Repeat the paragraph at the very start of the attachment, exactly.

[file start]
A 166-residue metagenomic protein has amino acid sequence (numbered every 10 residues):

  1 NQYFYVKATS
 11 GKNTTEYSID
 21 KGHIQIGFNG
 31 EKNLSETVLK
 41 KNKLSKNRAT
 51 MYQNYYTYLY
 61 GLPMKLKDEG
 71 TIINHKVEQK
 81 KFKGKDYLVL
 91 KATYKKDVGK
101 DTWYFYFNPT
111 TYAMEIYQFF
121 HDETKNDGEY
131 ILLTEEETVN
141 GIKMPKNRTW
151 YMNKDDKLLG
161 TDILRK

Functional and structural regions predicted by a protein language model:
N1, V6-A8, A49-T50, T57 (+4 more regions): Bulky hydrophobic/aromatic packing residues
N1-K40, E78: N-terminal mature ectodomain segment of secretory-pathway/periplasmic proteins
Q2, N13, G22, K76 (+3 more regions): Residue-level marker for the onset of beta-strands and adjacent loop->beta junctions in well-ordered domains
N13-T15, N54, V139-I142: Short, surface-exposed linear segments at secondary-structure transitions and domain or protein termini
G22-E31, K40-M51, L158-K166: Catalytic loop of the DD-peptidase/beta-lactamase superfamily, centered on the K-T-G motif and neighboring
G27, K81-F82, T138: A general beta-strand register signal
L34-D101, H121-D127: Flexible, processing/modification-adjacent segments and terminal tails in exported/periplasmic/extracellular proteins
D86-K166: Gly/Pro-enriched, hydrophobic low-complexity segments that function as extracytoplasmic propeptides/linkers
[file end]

A 166-residue metagenomic protein has amino acid sequence (numbered every 10 residues):